Preloading of the bearings with a custom made socket
    DIY 4th Axis with Brake - The Build-img_12-jpg

    DIY 4th Axis with Brake - The Build-img_13-jpg

    Do you need a prototype or a small production run of your parts? We provide fast and accurate CNC machining services. No minimum quantity required! Try us now at www.cnc-proto.eu


  4. #4

    Default Re: DIY 4th Axis with Brake - The Build

    Assembly of the harmonic drive
    DIY 4th Axis with Brake - The Build-img_20-jpg

    DIY 4th Axis with Brake - The Build-img_22-jpg

    Assembly of the brake assembly and face plate
    DIY 4th Axis with Brake - The Build-img_16-jpg

    DIY 4th Axis with Brake - The Build-img_21-jpg

    Closed-loop stepper motor installed
    DIY 4th Axis with Brake - The Build-img_23-jpg

    DIY 4th Axis with Brake - The Build-img_24-jpg

    Stepper motor housing (a 3D printed part in ABS with a fibreglass reinforced outer shell)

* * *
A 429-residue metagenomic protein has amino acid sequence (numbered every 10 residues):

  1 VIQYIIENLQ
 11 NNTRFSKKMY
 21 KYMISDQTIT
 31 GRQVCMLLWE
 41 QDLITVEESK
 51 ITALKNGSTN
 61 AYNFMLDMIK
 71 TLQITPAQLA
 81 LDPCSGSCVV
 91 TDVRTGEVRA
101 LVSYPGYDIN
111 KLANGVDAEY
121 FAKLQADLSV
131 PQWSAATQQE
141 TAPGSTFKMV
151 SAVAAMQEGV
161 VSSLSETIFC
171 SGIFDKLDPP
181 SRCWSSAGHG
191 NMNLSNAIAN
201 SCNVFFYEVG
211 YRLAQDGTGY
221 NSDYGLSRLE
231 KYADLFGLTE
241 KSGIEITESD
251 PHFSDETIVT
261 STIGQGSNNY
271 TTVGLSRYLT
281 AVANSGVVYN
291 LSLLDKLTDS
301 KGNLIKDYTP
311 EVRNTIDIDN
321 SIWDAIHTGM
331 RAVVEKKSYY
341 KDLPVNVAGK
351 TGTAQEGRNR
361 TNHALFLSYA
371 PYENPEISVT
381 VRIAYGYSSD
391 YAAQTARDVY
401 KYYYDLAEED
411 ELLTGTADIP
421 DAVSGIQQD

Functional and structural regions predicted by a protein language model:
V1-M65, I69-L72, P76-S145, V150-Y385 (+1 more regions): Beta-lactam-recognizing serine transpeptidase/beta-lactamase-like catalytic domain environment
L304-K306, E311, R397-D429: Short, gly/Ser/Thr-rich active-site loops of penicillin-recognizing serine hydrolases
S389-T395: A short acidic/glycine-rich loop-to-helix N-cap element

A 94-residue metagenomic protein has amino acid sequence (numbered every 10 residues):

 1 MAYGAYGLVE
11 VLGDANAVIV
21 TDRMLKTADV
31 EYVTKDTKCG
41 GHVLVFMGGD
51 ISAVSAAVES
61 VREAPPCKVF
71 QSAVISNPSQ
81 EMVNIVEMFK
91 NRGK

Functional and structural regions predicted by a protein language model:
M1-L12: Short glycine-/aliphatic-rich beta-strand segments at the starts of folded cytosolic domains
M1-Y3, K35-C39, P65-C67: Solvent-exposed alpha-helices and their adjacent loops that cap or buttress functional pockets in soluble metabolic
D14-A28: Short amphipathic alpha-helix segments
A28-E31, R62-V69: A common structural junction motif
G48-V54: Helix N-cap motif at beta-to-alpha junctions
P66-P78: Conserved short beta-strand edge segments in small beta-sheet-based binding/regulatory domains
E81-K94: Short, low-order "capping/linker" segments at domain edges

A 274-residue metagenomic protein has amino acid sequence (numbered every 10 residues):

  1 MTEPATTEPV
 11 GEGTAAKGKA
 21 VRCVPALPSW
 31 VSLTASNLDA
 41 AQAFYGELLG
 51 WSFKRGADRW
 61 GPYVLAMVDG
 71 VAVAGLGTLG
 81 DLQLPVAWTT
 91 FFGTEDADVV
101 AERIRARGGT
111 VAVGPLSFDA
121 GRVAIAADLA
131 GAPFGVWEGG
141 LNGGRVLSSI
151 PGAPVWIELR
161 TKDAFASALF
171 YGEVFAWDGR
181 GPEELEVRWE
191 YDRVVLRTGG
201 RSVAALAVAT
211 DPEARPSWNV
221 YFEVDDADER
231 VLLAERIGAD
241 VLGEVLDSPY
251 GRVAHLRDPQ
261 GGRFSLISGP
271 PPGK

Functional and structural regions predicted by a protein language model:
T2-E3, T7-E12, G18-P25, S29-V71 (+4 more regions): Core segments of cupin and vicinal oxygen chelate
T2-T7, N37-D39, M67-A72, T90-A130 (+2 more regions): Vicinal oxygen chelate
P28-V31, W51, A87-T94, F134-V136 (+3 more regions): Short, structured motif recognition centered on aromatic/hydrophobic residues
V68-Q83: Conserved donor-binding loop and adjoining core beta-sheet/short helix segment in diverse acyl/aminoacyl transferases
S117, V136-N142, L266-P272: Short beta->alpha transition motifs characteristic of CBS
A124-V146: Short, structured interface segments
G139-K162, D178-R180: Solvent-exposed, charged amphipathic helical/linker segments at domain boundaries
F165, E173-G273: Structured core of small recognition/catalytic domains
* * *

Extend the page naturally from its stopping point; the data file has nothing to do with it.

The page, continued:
DIY 4th Axis with Brake - The Build-img_18-jpg

    4th axis installed in the machining centre
    DIY 4th Axis with Brake - The Build-img_25-jpg

    Do you need a prototype or a small production run of your parts? We provide fast and accurate CNC machining services. No minimum quantity required! Try us now at www.cnc-proto.eu


  5. #5
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    Default Re: DIY 4th Axis with Brake - The Build

    Wow, now THAT is an amazing project! Your post sorta got lost here in the "Do it yourself" forum. I know you did it yourself but it would probably get more views & would share your obvious skills in the "Vertical Mill, Lathe project log" forum. Thanks for posting & please update it with more details when you get it cutting metal. Video, pretty please?

    Milton in Tennessee ya'll!


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DIY 4th Axis with Brake - The Build